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PART II Community development and community action

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The nature of a communityCommunity’ may seem to be a fairly vague idea. In a well-known article, Hillery identified 94 different definitions of the term. ‘All the definitions deal with people. Beyond this common basis, there is no agreement.’ 1 Much of the scepticism about the idea of community has arisen because early ideas about it were tied to an idealised model, based on social relations in a local neighbourhood. Many of the definitions of community considered and rejected by Stacey in the 1960s were territorial; she argued for a focus on a ‘local

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29 THREE Community development Community development has always been vulnerable to criticism that it is a term that is both vague and pretentious – claiming too much. Let us begin by taking two examples of how community development tackles local issues: • A community association based in an urban neighbourhood negotiates with the local authority to have a local refuse tip closed because of evidence of leaking gases. The tip is filled in, grassed over and becomes a small environmental park. It is owned by the local authority but is maintained and serviced

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PART I Understanding community work and yourself

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Stories of Migration, Displacement and Solidarities
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Issues of displacement and dispossession have become defining characteristics of a globalised 21st century. People are moving within and across national borders, whether displaced, relocated or moving in search of better livelihoods.

This book brings theoretical understandings of migration and displacement together with empirical illustrations of the creative, cultural ways in which communities reflect upon their experiences of change, and how they respond, including through poetry and story-telling, photography and other art forms, exploring the scope for building communities of solidarity and social justice.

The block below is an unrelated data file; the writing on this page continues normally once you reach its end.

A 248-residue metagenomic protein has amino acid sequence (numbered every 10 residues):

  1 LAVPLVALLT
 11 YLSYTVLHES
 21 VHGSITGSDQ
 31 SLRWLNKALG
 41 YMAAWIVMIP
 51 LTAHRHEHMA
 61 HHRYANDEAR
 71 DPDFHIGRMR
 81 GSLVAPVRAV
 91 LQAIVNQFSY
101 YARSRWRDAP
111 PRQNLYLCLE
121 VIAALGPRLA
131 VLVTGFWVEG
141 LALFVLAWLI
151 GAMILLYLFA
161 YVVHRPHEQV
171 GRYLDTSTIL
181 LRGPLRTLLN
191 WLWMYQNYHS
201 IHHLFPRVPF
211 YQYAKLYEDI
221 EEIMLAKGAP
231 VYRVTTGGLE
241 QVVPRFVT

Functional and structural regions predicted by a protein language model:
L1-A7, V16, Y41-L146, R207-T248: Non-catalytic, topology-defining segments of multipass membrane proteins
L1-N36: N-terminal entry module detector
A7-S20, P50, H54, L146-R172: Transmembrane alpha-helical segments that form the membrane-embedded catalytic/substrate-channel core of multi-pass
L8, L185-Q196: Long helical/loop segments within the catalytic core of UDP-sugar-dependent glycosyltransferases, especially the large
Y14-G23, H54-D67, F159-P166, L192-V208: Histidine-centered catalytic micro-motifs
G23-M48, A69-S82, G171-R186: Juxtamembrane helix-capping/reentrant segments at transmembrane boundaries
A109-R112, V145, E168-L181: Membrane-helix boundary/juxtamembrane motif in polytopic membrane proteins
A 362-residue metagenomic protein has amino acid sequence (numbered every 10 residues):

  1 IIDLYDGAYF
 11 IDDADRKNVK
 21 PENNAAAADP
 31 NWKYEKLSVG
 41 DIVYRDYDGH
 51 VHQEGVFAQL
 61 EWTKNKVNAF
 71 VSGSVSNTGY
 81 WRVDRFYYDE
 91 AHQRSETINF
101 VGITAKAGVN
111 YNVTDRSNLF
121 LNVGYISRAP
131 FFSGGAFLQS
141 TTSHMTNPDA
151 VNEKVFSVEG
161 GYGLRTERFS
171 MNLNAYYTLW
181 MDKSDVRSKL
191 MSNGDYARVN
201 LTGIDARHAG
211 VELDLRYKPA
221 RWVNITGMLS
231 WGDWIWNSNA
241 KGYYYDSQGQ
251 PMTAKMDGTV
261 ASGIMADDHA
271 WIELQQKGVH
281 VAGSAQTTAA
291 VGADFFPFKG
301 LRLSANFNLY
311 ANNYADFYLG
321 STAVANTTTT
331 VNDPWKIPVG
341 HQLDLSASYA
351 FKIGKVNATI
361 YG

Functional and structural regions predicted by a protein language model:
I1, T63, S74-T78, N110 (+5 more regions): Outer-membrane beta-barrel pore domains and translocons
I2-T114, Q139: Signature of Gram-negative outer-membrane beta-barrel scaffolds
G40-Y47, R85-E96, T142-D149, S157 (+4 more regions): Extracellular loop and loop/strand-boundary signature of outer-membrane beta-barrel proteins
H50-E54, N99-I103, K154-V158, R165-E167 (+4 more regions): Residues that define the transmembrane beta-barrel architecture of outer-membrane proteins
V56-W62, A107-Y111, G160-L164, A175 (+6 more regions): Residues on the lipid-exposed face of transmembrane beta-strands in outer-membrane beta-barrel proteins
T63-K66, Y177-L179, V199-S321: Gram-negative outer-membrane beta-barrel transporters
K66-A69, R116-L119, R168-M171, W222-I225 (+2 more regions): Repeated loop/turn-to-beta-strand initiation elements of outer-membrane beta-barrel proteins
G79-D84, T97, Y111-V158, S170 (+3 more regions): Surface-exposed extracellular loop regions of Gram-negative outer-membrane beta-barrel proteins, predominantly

The concluding chapters identify potential implications for policy and professional practice to promote communities of solidarity, addressing the structural causes of widening inequalities, taking account of different interests, including those related to social class, gender, ethnicity, age, ability and faith.

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125 SEVEN The slippery concept of ‘community’, both locally and transnationally The concept of ‘community’ has long been contested, as Stacey pointed out, way back in 1969. Having identified 94 different usages, it was doubtful, in her view, as to ‘whether the concept “community” refers to a useful abstraction at all’ (Stacey, 1969, p 134). But this inherent ambiguity does not seem to have inhibited its use. On the contrary, such slipperiness may have constituted part of its charm for those concerned with developing public policies, sprayed with community’s

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15 Part Two Community histories

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PART IV Specialist community work and advanced practice

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A Practical Guide

The sixth, fully updated edition of this bestselling guide links the theory and practice of community work in an insightful and relatable read for students and practitioners alike. With an accessible style, experienced author Alan Twelvetrees sets out the realities of practice in everyday community development (CD) work.

With a much-expanded section on specialist community work, the guide also features brand new sections on work in health, housing, with children, young people and those with disabilities and the changing role of IT, particularly since the COVID-19 pandemic. This edition features:

• clear ‘how to’ guides for a variety of CD-related practice;

• case studies;

• end of chapter discussion points;

• signposts to digital resources;

• glossary.

This classic text provides a comprehensive overview of the knowledge required to work in community practice in the UK and is essential for anyone studying or working in the field.

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Some stories Ernie was a social housing resident who, with Alan’s assistance as a paid community worker, set up a local Age Concern group. Ernie had many valuable skills and positive qualities. He was sociable and did odd jobs in local people’s homes. He chaired the group with both humour and a good grasp of detail. At one large public meeting, Ivor, a rather large gentleman, talked a lot from the back of the room and would not stop. Ernie, who was very short and thin, stood up and said: “Ivor, if you don’t shut up, I will come and sit on yer.” After the

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